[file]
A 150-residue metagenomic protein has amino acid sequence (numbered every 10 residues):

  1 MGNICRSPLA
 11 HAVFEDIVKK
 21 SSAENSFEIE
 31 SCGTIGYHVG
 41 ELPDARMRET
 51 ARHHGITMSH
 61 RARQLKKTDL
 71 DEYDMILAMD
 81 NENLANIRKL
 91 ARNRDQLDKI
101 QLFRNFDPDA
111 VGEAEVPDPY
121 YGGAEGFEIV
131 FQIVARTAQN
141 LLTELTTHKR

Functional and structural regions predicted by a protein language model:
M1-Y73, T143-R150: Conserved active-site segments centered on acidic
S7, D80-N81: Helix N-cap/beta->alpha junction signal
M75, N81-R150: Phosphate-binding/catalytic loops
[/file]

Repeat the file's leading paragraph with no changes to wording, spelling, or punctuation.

A 150-residue metagenomic protein has amino acid sequence (numbered every 10 residues):